Is sounds to me that it isn't absolutely necessary but would help out a lot. I am currently running ME and it seems like I would have to go through a lot of hassle and expense to set this thing up (I am not that computer savvy)What I will do is increase my RDRAM and add another 60-80 Gig HD so that I can have storage for video footage only.
    Still, I'll keep it on the back burner for future interest.
    Thanks for the input guys!
     
  8. Darren Lewis

    Darren Lewis Supporting Actor

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  9. Mike Voigt

    Mike Voigt Supporting Actor

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    Actually, David, building a PC is a pretty easy task, once you wrap your mind around it.
    Buy a case - get one with a large power supply.
    Buy a mobo - most all are pretty decent, I personally prefer ASUS, but there are tons of others.
    Buy a hard drive - they're not quite a dime a dozen, but you can pick one up at Best Buy fairly cheap.
    Buy processors and fans - find one you like, match the motherboard to it speed- and type-wise. Use the same type for both of them.
    Buy memory, if you can't use your old one.
    After that, really, it is pretty much just a careful assembly job. You already have everything else - floppy disk, CD-ROM, old HD, sound card, video card, OS, software...
    Then, install it piece by piece. Mobo into case, add processors and memory, add new HD, floppy disk, CD-ROM, hook up cables. Add video card.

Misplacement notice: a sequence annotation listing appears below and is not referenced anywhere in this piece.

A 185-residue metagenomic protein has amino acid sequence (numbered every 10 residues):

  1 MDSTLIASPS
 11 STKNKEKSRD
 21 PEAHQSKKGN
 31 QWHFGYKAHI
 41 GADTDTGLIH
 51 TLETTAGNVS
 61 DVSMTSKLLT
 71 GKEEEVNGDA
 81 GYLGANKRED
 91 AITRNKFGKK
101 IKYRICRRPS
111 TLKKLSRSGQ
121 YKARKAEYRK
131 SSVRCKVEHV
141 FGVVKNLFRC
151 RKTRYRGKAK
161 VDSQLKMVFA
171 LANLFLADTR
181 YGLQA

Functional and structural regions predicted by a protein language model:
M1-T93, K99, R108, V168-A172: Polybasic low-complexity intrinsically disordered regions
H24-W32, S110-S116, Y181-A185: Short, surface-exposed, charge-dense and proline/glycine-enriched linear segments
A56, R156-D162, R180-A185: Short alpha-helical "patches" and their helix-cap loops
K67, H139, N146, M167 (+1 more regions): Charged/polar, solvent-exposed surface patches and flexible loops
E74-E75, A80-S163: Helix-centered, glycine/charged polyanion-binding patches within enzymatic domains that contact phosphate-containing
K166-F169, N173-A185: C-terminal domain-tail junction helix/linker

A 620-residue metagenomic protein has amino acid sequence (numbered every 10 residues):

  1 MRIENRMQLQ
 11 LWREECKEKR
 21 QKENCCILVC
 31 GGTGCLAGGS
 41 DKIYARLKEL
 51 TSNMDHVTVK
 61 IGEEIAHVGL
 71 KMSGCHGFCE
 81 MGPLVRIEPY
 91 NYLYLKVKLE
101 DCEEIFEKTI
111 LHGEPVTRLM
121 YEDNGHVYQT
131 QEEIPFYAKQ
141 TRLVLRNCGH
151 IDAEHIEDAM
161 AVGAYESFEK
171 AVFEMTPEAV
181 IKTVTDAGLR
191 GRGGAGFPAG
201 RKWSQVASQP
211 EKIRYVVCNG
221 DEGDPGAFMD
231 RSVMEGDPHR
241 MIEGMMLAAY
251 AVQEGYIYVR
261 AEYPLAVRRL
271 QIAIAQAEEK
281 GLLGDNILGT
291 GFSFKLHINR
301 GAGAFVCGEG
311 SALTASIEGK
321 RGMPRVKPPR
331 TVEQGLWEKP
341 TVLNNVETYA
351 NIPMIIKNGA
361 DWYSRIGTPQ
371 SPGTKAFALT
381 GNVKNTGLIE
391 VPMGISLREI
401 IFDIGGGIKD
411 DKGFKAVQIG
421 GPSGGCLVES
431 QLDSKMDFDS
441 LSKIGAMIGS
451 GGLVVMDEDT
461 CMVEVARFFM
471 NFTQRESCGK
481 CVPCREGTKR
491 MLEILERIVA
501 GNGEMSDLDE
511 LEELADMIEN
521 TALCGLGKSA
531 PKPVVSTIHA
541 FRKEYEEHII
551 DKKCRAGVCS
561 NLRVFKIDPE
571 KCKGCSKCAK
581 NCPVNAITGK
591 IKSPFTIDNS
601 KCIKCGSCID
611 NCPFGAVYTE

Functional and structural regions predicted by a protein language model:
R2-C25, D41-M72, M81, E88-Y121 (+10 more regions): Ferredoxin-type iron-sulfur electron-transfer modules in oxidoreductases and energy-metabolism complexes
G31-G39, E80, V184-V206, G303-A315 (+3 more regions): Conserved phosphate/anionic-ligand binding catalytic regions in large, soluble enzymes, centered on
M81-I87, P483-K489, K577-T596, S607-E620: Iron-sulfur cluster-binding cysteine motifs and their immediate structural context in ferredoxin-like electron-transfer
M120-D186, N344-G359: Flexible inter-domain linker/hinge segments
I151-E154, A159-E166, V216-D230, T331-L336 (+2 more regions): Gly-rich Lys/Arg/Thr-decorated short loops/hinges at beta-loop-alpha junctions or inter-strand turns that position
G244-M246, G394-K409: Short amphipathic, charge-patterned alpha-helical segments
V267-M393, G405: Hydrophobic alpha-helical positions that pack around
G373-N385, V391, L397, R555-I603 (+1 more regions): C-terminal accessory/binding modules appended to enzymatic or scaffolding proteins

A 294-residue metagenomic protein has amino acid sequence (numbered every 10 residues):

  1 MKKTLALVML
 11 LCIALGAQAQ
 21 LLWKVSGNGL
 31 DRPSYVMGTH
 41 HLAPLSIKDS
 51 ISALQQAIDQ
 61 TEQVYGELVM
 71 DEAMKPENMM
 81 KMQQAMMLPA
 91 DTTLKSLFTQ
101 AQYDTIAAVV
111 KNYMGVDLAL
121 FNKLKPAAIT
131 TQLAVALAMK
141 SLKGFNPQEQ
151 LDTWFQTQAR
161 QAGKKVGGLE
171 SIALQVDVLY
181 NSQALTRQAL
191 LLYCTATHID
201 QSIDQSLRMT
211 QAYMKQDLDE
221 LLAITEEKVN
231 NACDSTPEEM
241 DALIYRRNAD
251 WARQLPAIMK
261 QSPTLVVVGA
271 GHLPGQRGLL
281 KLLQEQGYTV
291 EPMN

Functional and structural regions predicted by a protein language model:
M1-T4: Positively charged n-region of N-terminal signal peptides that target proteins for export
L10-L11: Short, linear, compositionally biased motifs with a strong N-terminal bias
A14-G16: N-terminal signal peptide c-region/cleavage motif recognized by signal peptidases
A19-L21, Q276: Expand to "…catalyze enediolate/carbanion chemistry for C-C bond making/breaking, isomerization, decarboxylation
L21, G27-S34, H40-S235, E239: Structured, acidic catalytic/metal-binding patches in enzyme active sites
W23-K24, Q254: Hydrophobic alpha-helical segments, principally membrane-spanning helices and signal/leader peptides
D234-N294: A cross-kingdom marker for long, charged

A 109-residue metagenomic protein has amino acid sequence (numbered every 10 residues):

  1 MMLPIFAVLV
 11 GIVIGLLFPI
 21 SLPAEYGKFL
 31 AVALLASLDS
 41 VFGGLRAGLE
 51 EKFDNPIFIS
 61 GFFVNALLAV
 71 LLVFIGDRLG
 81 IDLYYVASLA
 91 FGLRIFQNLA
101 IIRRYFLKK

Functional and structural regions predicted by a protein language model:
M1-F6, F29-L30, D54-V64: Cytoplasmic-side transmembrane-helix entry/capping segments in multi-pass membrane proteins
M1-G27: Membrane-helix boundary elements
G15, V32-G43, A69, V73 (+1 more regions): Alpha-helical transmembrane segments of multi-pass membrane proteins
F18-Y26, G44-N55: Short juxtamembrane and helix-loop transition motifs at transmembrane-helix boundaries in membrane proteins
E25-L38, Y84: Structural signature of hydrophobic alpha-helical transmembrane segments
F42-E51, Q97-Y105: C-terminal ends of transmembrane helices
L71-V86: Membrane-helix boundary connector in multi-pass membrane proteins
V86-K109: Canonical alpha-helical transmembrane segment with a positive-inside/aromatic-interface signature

Boot, install OS.
    Install rest of stuff, piece by piece. Reboot after each piece, let OS reconfigure to match.
    It will take an afternoon, perhaps, but then you're set.
    You can save some moeny by re-using the old HD, but you risk losing your data that way. Sometimes, the new OS can be installed on top of existing installations (upgrades) and then reset to use a multiprocessor setup. Me, I prefer to work from scratch, but that has other reasons.
    If you like fiddling with computers - this can be loads of fun!
    Mike
     
  10. David Tolsky

    David Tolsky Supporting Actor

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    Mike, thanks for the info on building the custom computer. This is something I would like to do in the future, have a dedicated computer for video editing.
    Darren, cool website! Lots of good info on dual processors.
    Something I will definitely consider when I build my custom computer.